The review stated that given Mr Russo’s ‘belligerent behaviour’ the SESG supervisor should have activated his BWC when staff made the decision to follow Mr Russo into his cell. It also stated:
The use and activation of body worn cameras has been the subject of ongoing discussion over the past 18 months or so, given the number of incidents and reviews highlighting staff failure to comply with policies.
The Department audits use of force incidents monthly and between July 2019 and December 2021 audited 267 incidents. In 11 of these cases, around 4 per cent, the general manager of the relevant prison was asked to issue a reminder about activating BWCs.
The Ombudsman, IBAC and JARO have all examined regulations and procedures surrounding the use of BWCs.
In its Special report on corrections, IBAC noted interference with video recordings was an issue in prisons across Australia. The report further noted alleged assaults frequently occur in CCTV blind spots, something also noted by the Ombudsman in our investigations and other complaint data.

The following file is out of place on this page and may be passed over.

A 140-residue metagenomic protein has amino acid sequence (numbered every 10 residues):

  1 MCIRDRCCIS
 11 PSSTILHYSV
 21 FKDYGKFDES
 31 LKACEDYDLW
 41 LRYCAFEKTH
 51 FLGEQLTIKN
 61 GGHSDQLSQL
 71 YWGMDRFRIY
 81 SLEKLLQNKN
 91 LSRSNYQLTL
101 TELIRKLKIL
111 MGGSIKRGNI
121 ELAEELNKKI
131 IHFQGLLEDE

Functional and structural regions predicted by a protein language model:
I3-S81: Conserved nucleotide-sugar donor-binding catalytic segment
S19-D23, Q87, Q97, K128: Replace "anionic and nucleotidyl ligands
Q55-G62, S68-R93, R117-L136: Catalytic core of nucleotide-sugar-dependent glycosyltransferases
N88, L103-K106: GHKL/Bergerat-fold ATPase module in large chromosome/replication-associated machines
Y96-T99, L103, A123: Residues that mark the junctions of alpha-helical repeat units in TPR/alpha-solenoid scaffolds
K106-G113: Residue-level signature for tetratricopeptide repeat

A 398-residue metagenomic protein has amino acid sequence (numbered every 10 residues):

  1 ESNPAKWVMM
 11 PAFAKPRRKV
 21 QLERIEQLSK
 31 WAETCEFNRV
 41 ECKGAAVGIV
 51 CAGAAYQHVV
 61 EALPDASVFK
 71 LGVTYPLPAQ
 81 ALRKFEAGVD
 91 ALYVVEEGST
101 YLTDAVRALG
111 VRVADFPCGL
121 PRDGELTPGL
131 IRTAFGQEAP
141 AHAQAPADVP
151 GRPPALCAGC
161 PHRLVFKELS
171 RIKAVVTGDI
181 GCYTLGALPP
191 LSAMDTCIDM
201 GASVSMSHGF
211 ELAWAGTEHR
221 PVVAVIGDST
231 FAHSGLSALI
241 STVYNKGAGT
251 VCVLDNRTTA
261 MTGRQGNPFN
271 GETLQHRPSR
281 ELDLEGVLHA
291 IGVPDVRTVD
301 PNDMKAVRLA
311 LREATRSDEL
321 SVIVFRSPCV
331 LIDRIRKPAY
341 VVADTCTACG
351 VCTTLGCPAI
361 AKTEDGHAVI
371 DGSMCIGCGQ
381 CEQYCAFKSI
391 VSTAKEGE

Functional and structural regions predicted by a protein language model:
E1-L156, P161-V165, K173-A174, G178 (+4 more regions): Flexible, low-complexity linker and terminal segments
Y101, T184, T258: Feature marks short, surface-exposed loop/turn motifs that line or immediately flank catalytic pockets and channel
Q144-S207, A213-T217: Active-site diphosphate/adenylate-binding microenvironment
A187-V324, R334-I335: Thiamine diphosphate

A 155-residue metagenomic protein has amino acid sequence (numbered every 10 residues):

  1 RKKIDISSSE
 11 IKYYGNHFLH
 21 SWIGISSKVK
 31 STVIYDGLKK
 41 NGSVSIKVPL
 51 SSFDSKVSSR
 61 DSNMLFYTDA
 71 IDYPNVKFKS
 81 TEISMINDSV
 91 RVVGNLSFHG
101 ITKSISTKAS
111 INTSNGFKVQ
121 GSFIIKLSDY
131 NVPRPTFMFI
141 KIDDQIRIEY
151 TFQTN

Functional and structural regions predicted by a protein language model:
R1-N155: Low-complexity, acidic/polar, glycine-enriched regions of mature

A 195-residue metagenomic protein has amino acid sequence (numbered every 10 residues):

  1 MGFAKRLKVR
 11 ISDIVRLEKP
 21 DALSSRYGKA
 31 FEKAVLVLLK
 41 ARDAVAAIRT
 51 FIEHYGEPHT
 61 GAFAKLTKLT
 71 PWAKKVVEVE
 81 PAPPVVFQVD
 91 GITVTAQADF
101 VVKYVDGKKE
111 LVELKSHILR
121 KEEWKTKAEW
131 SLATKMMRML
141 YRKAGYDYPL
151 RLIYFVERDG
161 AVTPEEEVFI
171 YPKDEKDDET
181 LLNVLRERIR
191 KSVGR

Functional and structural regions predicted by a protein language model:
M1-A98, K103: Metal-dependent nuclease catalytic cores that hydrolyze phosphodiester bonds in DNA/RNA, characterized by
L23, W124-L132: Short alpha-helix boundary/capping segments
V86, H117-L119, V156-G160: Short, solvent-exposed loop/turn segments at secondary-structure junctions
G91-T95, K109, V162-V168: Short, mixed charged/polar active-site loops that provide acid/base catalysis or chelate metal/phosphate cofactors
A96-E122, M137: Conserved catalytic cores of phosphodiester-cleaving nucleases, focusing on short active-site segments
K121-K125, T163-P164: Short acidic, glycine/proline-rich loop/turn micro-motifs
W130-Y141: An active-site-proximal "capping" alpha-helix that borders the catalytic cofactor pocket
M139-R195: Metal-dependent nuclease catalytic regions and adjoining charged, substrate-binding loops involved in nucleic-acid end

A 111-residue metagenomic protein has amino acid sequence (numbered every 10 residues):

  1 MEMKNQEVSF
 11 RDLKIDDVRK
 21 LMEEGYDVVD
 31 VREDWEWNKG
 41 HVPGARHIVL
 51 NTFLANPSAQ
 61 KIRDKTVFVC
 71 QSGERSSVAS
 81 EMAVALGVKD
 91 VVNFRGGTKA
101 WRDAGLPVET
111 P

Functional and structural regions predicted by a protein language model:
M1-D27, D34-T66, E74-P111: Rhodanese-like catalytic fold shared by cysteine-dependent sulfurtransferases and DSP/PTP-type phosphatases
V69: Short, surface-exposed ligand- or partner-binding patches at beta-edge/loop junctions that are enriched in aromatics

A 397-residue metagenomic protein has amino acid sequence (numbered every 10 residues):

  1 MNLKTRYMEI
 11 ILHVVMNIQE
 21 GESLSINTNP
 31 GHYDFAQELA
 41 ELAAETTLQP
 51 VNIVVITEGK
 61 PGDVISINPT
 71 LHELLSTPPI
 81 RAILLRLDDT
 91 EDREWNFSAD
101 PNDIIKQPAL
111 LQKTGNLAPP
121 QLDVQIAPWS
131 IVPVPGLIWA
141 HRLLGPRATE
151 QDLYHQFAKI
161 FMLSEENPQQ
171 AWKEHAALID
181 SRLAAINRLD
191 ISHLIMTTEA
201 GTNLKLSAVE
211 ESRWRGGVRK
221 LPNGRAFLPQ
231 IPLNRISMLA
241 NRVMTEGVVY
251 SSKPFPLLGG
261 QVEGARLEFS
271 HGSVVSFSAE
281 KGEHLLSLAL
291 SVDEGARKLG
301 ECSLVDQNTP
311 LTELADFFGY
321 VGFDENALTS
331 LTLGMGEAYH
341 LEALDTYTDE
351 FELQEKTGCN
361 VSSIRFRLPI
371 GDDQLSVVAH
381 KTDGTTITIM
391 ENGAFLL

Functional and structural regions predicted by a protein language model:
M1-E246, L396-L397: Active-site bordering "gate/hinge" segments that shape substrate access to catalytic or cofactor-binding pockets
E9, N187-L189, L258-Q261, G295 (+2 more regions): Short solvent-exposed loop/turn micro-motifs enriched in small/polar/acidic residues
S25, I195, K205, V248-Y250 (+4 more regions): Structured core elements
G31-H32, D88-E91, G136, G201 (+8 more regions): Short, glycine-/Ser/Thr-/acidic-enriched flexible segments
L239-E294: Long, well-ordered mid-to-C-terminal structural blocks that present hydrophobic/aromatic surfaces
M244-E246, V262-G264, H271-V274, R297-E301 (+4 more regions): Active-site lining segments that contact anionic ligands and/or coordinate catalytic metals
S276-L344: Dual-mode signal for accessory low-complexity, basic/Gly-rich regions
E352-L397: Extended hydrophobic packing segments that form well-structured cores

In the Ombudsman’s 2019 review of prisoner assault allegations, 88 per cent were either not captured by BWCs or the Ombudsman was unable to access the footage. In many cases there was insufficient information to determine why no BWC footage was available. Some of these incidents were attended by officers without BWC. Others should have been captured but officers did not turn on their cameras.
It was hard to draw firm conclusions about this, as it was not always clear from the files why there was no BWC footage. It
is possible footage was not captured for valid reasons.
Alternatively, it is possible BWCs were not used in order to avoid detection of improper prison officer conduct and behaviour.
In January 2020, Corrections Victoria strengthened the Commissioner’s Requirement on BWCs to include a direction that: